Other musical releases (many with his band Bad Dog) include A.K.A Grafitti Man (1986), Heart Jump Bouquet (1987), Blue Indians (1999), Descendant Now Ancestor (2001), Bone Days (2001), Live A Fip (2003), Madness and The Moremes (2007), Crazier Than Hell (2010), Wazi's Dream (2015).
In late 1988, Australian rock band Midnight Oil invited Trudell (as Graffiti Man) to tour with them during their From Diesel and Dust to the Big Mountain world tour. They billed Trudell's part of the show as "Native American Activist performance." Members of Midnight Oil played traditional instruments, sang in native American languages, and accompanied songs with heavy psychedelic Hendrix-style guitar, accompanying Trudell. This exposure brought Trudell new and larger audiences.
Trudell created a career as an actor, performing in roles in "Pow Wow Highway" (1989), Thunderheart (1992), On Deadly Ground (1995) and Smoke Signals (1998) (as the Radio speaker Randy Peone on K-REZ radio). He was an adviser to the production of Incident at Oglala, directed by Michael Apted and produced by Robert Redford. A kind of companion piece to the fictional Thunderheart, the 1992 documentary explores facts related to the 1975 shooting of two FBI agents at the Pine Ridge Indian Reservation, for which Leonard Peltier was convicted in 1977. In Thunderheart, Trudell played a character who resembles Peltier.
In 1990 John Trudell took part in Tony Hymas's Oyaté project.
In 1992 Trudell remade and re-released A.K.A Grafitti Man as an audio CD to substantial critical and popular acclaim.
Trudell also toured in 1993 with Peter Gabriel's global WOMAD (World Music and Dance) production. He was billed as John Trudell, performing his traditional songs and reading his poetry.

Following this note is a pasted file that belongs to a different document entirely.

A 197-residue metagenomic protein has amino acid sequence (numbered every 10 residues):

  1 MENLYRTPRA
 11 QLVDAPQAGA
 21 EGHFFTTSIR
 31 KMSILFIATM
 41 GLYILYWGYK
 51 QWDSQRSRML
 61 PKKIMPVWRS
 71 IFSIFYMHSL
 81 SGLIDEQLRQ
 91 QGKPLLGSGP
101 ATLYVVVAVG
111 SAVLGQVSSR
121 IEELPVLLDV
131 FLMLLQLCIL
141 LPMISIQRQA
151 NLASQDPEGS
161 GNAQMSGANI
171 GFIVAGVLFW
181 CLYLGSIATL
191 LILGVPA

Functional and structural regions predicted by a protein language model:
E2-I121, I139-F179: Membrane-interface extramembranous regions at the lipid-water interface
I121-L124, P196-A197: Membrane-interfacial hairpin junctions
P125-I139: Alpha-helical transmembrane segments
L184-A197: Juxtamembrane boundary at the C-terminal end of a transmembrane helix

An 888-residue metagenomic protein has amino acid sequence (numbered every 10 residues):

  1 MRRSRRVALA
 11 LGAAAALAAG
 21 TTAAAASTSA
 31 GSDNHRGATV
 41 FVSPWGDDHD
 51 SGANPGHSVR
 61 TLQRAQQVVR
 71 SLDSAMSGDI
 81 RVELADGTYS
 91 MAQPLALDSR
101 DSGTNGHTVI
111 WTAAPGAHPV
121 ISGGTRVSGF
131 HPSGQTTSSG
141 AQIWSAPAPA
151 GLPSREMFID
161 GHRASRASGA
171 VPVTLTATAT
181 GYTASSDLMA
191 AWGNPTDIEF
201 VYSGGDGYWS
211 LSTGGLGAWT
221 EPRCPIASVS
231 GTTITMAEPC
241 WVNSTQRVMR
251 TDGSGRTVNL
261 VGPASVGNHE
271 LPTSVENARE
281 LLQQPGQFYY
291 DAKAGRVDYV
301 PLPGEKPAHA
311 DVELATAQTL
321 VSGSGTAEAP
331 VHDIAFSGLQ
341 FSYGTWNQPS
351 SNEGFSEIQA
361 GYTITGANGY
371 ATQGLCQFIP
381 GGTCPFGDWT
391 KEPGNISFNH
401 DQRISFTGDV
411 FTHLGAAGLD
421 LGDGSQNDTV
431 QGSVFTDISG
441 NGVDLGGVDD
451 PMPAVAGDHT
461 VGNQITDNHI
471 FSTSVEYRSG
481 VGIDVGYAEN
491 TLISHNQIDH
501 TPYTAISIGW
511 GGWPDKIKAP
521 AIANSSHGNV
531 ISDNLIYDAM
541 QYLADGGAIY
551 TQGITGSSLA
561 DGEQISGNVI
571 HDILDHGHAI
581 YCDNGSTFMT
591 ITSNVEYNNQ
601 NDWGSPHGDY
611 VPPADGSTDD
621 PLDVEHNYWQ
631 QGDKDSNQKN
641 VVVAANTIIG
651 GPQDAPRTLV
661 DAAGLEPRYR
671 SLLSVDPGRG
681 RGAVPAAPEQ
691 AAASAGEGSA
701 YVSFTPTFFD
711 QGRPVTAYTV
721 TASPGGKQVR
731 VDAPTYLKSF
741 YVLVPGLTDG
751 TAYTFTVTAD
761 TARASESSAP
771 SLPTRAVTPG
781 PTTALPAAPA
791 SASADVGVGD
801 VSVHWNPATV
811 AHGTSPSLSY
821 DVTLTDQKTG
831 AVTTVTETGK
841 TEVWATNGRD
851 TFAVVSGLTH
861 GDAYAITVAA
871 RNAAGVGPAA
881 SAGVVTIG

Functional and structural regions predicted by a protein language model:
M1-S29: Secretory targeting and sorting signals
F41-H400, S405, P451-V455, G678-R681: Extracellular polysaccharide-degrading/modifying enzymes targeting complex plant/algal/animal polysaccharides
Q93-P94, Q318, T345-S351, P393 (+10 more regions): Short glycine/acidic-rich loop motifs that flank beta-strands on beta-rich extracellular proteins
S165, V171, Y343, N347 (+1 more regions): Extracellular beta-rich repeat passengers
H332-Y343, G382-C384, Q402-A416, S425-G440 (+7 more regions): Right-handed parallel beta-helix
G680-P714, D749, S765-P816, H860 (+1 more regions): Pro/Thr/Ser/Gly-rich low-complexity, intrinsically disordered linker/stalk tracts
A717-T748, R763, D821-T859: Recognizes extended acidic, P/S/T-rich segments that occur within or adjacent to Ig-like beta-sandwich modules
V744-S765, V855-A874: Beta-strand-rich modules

Arguably his greatest musical success came with the 1994 album Johnny Damas & Me that was described as "a culmination of years of poetic work, and an Example of a process of fusing traditional sounds, values, and sensibilities with thought-provoking lyrics, this time with urgent rock and roll."
Dreamkeeper (2003) "The Legends of American Nations Come to Life" features several traditional native stories. Trudell played a character named Coyote in a story about A Spider and Coyote.
In 2004, Trudell testified in the federal trial of Arlo Looking Cloud, an Oglala Lakota American Indian Movement (AIM) member charged in the kidnapping and murder of Anna Mae Aquash, the highest-ranking woman in AIM, in December 1975. Trudell testified that Looking Cloud had told him that John Graham, another low-level AIM member, was the gunman in the murder. Trudell identified Graham from photographs. Looking Cloud was convicted in 2004 and sentenced to life imprisonment.
The filmmaker Heather Rae spent more than a decade making a documentary about Trudell, which was released in 2005. Her intent in Trudell (2005) was to demonstrate how his political and cultural activities were tied to contemporary history and inspired people. The film premiered at the 2005 Sundance Film Festival in the U.S. documentary competition. The movie has received a mixed response among film critics and viewers. Some claimed it to be thought-provoking and touching, while others suggested Rae made a one-dimensional biopic. The song used at the end of the film is "Johnny Lobo" about Trudell by Kris Kristofferson, from his 1995 album A Moment of Forever.
In 2008, Trudell published a book, Lines From a Mined Mind: The Words of John Trudell, a collection of 25 years of poetry, lyrics and essays.
In the 2010s he often shared recent poetic musings and written works-in-progress via social media, such as his Facebook page.
John Trudell was the co-founder of Hempstead Project Heart with Willie Nelson, which became a project of Earth Island Institute in 2012. Hempstead Project Heart is dedicated to raising awareness about the environmental, social, and economic benefits of legalizing industrial hemp in America.
The closing sequence of Alanis Obomsawin's 2014 documentary film Trick or Treaty? is set to Trudell's song "Crazy Horse."
In early December 2015, it was announced that Trudell was in the last stages of terminal cancer. His death was prematurely announced on the evening of December 4, 2015; his publicist asked for a retraction and the stories were largely removed from the websites where they had been posted. Trudell died on December 8, 2015. Before dying, he said: "My ride showed up. Celebrate Love. Celebrate Life."